We often talk about cameras, lenses and lighting but rarely do we talk about what’s behind them–your eye. Not the organ, no, the part of your mind that actually helps you see the world and share it with others. This is what inspires you to capture the world with your lens, what drives you. To me, photography is a person showing how they see their world and capturing moments in time. A person’s “photographic eye” is something that is developed over time with training.
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Things to Consider
No matter what camera you shoot with – it can be an iPhone, a Nikon D600 or a Nikon EM – it is suggested you have a good working knowledge of it. The less you have to think about settings and technical details, the better. If you don’t want to remember everything, it’s easy to keep a manual on a smart phone of a device like an iPad. It is also good to have discipline. Keep a camera with you as much as possible. Developing your eye requires that you practice the craft. Repetition builds up confidence and helps you think quickly.
Rules are Rules
Once you understand the rules, they can be broken to suit your needs. For example, there is the rule of thirds, which I will always say is one of the most important. It may sound childish but even the most seasoned photographers sometimes need to be reminded of the basics. You want to keep leading lines in mind and know how to place them into your composition, helping the viewer journey through the scene. Patterns and symmetry, no matter the source are a great way to help draw people into your photo. Sometimes simply framing the subject with something natural or unnatural can help isolate your main subject. There is a wealth of information out there on the fundamentals of photography, study them, never forget them.
Focus on You
Create images that you like. For example, I love coffee. I find myself a unique cup and a unique place to create the image. Do you like landscapes? Find your spot in the world and use it. Explore all the angles you can. Many people will suggest what you should shoot. That’s cool, take the recommendations politely. In the end it’s all about your vision. If you focus on others and their photographic styles, yours will never surface. No one sees the world as you do, even with the same exact camera equipment. The way we see the world is developed by our life experience. This being said, never try to copy other people’s work.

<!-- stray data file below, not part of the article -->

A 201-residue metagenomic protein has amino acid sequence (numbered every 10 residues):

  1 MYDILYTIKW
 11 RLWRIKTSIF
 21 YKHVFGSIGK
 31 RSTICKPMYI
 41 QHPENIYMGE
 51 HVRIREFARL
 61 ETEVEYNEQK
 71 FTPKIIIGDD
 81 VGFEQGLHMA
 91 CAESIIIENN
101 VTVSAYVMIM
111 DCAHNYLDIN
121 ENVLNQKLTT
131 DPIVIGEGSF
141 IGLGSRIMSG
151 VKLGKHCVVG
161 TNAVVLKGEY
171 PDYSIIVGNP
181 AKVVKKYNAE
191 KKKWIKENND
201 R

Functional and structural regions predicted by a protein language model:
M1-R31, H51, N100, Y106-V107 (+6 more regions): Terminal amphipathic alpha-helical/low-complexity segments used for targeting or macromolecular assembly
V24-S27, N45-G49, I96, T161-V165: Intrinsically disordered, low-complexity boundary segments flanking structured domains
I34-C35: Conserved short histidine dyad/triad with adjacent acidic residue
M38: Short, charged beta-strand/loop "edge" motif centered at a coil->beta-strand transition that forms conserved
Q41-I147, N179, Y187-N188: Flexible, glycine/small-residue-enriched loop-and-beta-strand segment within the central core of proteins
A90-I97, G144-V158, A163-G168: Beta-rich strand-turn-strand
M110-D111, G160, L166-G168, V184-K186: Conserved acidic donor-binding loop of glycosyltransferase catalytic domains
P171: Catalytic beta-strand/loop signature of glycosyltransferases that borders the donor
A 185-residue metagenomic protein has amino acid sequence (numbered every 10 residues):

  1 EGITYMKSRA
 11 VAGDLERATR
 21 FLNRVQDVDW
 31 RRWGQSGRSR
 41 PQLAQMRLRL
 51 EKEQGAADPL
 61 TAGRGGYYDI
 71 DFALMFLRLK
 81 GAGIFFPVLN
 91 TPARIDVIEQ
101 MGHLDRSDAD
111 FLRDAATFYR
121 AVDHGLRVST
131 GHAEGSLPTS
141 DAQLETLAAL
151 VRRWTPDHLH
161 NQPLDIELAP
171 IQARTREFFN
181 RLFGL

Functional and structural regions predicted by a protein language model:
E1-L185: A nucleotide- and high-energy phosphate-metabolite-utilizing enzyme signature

Finding that great image, unique to you, will take time. Just thinking you’re going to get a great image, every time you pull out your camera is laughable. Sometimes you have to be willing to wait for an image or not get one. You may also have to set up your shot, wait for the right light or even use artificial light to get the results you want. If you just rush a shot, while it may be technically correct, it can be uninteresting. Don’t be afraid to fail either, learn from your mistakes and keep working.
Don’t Worry About Your Gear, Work With It
Your gear can play into how you see and share your view of the world however do not let the lack of expensive gear stop you. The newest gear is not needed to develop your eye. While it is nice to have a Zeiss 50mm f1.4 sometimes, you can settle for a nifty 50mm f1.8 and still produce great things. Sometimes limits and boundaries help create art. You do not need a lot of money to develop your eye. You just need to get out there and create images.
Sometimes it appears and other times you have to seek it out. Inspiration is always there though. A good way to find inspiration is in books or magazines. Sometimes inspiration comes from movies or even comic books. It all depends on how you lead your life. You just have to be open to seeing things, no matter their form. It never hurts to look to the past to see what photographers of old have done. They worked with equipment that was a pain at the time and produced wonderful things.
Experiment and Share
Just don’t box yourself in to the rules, experiment. Get out there and shoot. Try as many new things as possible. Developing your eye will help you cultivate you own unique photographic style in the long run. Use a wide lens for a portrait. Use a zoom lens for a landscape. Get your flash off the camera. There are many things you can do get your photography to grow. Share your work with others and get feedback. Do not be afraid to learn from others. Share what you have learned also. Developing your eye is not difficult. It just requires time and patience.
In the End
Seeing, in the broadest sense, means taking everything about you and integrating it into how you show the world through your lens. In photography, you are sharing your unique view of your subjects. It’s not about how others say it should be done either. It’s about you going out there and seeing the world, capturing some moments and maybe sharing them. Creating photographs is a way of making art out of observation, you just have to take the time to see things around you.
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